About a hundred kilometers east of Belo Horizonte (the capital of Minas Gerais, Brazil) is Santuário do Caraça, an 11,233 hectare reserve in the Serra do Espinhaço, the longest mountain range in Brazil. The reserve contains large tracts of Mata Atlântica (Atlantic Rainforest), as well as Cerrado (a drier ecosystem common to inland Brazil south of the Amazon rainforest). In April 2017 I spent three days exploring the reserve. My first night I began my search for frogs at the pond near the main lodging area. It was a cool night and the rainy season had recently ended, so there was only one frog calling. Fortunately I was able to make eye contact with a bright yellow frog (Ololygon luizotavioi) perched high on a leaf.
A beautiful Ololygon luizotavioi
I hiked a few kilometers under the moonlight to the Cascatinha (small waterfall), where I found dozens of Bokermannohyla martinsi tadpoles. Mist filled the valley below and I could see the silhouette of peaks in the distance.
Tadpole of Bokermannohyla martinsi
On my walk home I spotted a beautiful Bokermannohyla sp. treefrog (known as perereca) on a branch on the side of the trail.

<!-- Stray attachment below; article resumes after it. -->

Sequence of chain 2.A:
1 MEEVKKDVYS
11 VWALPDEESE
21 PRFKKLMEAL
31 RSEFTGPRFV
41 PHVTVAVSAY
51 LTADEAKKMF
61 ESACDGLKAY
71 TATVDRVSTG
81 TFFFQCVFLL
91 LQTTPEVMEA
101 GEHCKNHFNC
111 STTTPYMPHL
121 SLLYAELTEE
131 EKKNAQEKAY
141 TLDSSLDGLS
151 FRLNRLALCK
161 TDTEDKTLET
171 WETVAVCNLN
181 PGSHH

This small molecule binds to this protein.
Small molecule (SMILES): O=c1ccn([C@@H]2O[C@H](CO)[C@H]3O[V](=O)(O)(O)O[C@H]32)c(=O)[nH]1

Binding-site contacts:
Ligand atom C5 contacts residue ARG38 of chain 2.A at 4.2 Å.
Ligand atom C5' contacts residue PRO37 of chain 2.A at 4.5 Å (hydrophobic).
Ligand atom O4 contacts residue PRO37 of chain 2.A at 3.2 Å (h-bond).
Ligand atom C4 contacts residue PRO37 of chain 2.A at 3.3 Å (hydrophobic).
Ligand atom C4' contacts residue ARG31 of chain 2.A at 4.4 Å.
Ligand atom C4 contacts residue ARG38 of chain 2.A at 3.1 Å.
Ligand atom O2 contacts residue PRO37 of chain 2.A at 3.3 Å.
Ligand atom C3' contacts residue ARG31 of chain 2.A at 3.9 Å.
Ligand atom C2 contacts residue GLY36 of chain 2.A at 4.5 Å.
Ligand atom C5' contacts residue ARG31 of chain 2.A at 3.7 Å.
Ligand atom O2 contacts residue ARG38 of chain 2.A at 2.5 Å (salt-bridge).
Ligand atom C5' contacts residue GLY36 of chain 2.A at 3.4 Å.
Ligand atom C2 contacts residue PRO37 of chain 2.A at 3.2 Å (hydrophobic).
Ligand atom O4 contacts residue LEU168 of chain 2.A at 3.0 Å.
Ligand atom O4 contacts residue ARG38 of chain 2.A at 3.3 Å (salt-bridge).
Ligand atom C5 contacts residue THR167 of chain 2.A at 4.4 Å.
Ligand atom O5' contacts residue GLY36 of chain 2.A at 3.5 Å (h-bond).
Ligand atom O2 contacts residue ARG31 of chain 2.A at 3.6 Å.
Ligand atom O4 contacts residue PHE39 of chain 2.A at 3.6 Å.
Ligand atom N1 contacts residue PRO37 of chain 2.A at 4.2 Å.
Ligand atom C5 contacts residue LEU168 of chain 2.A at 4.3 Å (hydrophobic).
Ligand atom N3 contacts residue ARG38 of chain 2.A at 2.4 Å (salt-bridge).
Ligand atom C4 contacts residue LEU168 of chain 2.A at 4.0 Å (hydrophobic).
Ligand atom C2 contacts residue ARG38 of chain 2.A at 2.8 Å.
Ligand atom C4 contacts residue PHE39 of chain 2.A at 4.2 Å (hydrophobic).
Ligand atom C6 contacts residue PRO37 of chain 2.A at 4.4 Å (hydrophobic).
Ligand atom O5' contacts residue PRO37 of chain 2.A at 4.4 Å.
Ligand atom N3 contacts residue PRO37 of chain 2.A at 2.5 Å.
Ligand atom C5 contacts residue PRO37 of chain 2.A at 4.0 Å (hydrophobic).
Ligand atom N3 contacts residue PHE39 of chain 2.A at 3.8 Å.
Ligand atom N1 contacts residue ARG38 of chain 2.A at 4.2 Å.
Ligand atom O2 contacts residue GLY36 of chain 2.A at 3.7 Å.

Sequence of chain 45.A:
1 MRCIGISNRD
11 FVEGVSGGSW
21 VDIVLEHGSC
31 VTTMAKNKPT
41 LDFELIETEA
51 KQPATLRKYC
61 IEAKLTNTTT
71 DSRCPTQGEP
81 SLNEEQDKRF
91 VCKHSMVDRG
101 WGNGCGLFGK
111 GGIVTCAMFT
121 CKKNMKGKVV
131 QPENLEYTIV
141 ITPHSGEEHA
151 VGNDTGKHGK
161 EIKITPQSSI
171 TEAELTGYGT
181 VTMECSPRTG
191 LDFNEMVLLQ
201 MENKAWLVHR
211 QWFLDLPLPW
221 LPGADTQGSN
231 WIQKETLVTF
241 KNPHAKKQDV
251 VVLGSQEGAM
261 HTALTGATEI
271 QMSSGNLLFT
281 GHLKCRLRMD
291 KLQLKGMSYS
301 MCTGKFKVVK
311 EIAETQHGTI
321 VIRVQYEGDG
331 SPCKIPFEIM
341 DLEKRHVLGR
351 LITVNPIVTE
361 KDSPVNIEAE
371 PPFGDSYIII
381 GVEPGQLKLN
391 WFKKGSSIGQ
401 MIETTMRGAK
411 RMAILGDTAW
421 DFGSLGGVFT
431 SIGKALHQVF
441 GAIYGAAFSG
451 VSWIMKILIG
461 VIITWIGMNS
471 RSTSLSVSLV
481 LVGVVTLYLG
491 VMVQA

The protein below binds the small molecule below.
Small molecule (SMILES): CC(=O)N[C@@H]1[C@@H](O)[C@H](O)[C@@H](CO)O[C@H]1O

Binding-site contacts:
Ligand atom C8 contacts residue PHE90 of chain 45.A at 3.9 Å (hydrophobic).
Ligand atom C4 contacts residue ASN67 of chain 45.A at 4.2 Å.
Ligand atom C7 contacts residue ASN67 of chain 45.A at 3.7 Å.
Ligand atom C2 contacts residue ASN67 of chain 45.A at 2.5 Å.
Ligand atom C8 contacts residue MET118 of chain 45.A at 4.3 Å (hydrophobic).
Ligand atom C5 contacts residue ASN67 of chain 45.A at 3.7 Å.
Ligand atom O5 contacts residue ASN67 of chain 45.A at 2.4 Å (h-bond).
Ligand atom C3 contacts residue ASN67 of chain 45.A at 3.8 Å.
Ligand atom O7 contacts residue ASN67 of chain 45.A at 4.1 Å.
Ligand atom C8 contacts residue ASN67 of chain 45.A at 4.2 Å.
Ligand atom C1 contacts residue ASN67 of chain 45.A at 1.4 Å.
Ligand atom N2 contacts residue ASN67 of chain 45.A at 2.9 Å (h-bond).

The path led me through the forest and the cerrado, straight towards the moon:
I am told that on a hot summer night, you can find 20+ amphibian species here!
The next day I worked on a grant proposal to lead a group of 10 young frog enthusiasts through the Southeast USA for nine days next summer. Afterwards I headed out for a long hime to Bocaina, a waterfall at the other end of the valley.
The next morning I hiked to The Grotto, a cave on the side of a mountain wall. Along the way I crossed a stream that was home to some beautifully striped tadpoles:
Ololygon machadoi tadpole
In the late afternoon, I headed in the opposite direction, to a large waterfall called Cascatona. The walk was mostly forested until I came to an exposed area overlooking a dramatic valley, at the bottom of which was Cascatona, down a steep trail. I arrived about an hour before sunset, and walked home as night fell, the path lit up by my frogging headlamp.
Learn more about SAVE THE FROGS! in Brazil at:
Dr. Kerry Kriger is the Founder & Executive Director of SAVE THE FROGS!, a nonprofit organization that has held over 2,000 educational events in 57 countries to raise awareness of the world’s rapidly disappearing amphibian populations. He is also a musician who has been studying, teaching, recording and performing the classical music of northern India on bamboo flute since 1996. Dr. Kriger holds a Ph.D. in Environmental Science and has traveled to 69 countries. His nonprofit efforts in western Africa led him to being inducted as Chief of Environment and Development in the remote village of Yawkrom, in the Western Region of Ghana.
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